Master's in management programs may become an increasingly popular alternative to master's in business administration degrees, especially for liberal arts students who wish to parlay their passion for creativity into good-paying jobs or entrepreneurial ventures.
Master's in management degree programs are often accelerated nine- or 10-month programs that provide education in essential business fundamentals, including:
- organizational awareness
- critical thinking
- finance and accounting
- project management
These programs typically include a mentorship or internship component where students work with c-level executives to solve real-world business challenges and problems. An unlike MBA degree programs, which require several years of work experience for acceptance, master's in management programs are geared for students fresh out of college who lack work experience.
Arizona State University is starting its master's in management program in the fall semester of 2012. Amy Hillman, executive dean of ASU's W.P. Carey School of Business, says the university identified a number of trends that led to the creation of the program.
"We saw more and more inquiries for MBAs from students just coming out of their undergraduate studies and not having work experience, and the MBA really is based around sharing with fellow classmates your work experiences; that is weighted very heavily," Hillman says. "We also were seeing trends from the GMAT (Graduate Management Admission Test) that there was a growing demand from people who are young and don't have work experience.
"At the same time, we are seeing employers who tell us they are interested in broad thinkers. We hear a lot from consulting firms that love liberal arts undergraduates, but they want them to have work experience, and they want them to understand how to read a balance sheet or know the fundamentals of marketing."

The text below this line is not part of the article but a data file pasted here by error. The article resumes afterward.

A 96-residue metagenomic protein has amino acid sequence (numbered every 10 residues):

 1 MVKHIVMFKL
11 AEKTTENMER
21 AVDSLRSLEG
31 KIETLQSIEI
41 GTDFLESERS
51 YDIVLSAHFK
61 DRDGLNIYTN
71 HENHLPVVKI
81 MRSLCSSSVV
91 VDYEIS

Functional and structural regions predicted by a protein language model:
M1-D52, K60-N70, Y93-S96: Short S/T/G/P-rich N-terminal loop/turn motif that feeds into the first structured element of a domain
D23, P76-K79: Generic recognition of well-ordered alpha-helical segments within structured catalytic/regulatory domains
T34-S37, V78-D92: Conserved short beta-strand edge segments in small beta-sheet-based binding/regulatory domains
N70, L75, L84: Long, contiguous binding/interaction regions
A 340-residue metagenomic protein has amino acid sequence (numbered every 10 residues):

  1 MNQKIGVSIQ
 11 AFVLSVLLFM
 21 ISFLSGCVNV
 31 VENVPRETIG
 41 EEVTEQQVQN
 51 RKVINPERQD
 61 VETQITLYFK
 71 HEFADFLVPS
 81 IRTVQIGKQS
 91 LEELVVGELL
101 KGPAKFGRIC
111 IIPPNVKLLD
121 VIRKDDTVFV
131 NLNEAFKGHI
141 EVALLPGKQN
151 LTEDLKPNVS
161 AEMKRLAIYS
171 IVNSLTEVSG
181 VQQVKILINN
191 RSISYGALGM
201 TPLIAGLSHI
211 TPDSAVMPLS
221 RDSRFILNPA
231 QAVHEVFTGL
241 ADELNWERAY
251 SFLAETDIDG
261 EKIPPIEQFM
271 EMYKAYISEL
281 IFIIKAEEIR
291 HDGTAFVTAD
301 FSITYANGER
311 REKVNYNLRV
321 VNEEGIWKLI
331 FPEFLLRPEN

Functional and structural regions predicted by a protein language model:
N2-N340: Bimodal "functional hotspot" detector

Enrollment spikes in management programs
Wake Forest University in Winston-Salem, N.C. began its master's in management program in 2006 with 13 students. In the past two years, the number of students has increased to 96, say Hansford Johnson, director of graduate student affairs and Master of Arts in management program manager.
Wake Forest is a strong liberal arts college with a large student population of broad-thinking, creative and dynamic students, Johnson says -- but those students faced an uphill climb in a tough job market that often requires focused, analytical thinkers. The school started its 10-month management degree program to give liberal arts majors the business acumen they need to succeed.
"The beauty of a liberal arts education is that you are taught to think broadly and really think outside the box," Johnson says. "A lot of businesses are really driven by vision, strategy and innovation, and they already have that. You take right-brained students who are creative and artistic and mix them with a core of focused, analytical and strategic education, and you have the best of both worlds."
Cost and availability
Management degrees are especially popular in Europe, but many U.S. colleges and universities have added management degree programs to their course catalogues. American colleges that offer MiM degrees include:
- Harvard University School Extension (Master of Liberal Arts with a concentration in management)
- Pepperdine University (Master of Science in management and leadership)
- University of Virginia (Master of Science in commerce)
- University of Florida (Master of Science in management)
- Kaplan University (Master of Science in management)
- Barry University (Master of Science in management)
Many of these programs are not accelerated course offerings, however. Some, such as Kaplan, offer online programs for distance learners. There are many other universities that offer MiM programs as well.
Program costs often are on par with full-length MBA degree programs. ASU's nine-month MiM program costs $22,750 for in-state tuition, and $36,844 for out-of-state tuition. Wake Forest's MA program costs about $40,000. Some programs also offer students the option to transfer credits to a full MBA degree if they desire.
Ultimately, educators say, management degrees can position students to land jobs when competing with less-educated job seekers. Liberal arts grads also can use their business training for entrepreneurial ventures.
"It can help position those looking for a job better than just having an undergraduate degree, and another real benefit is that they can take their passion further," Hillman says. "If they are a dancer or music major and want to teach guitar or teach dance, they are going to know how to manage a business and make it profitable. It can help propel both types of students."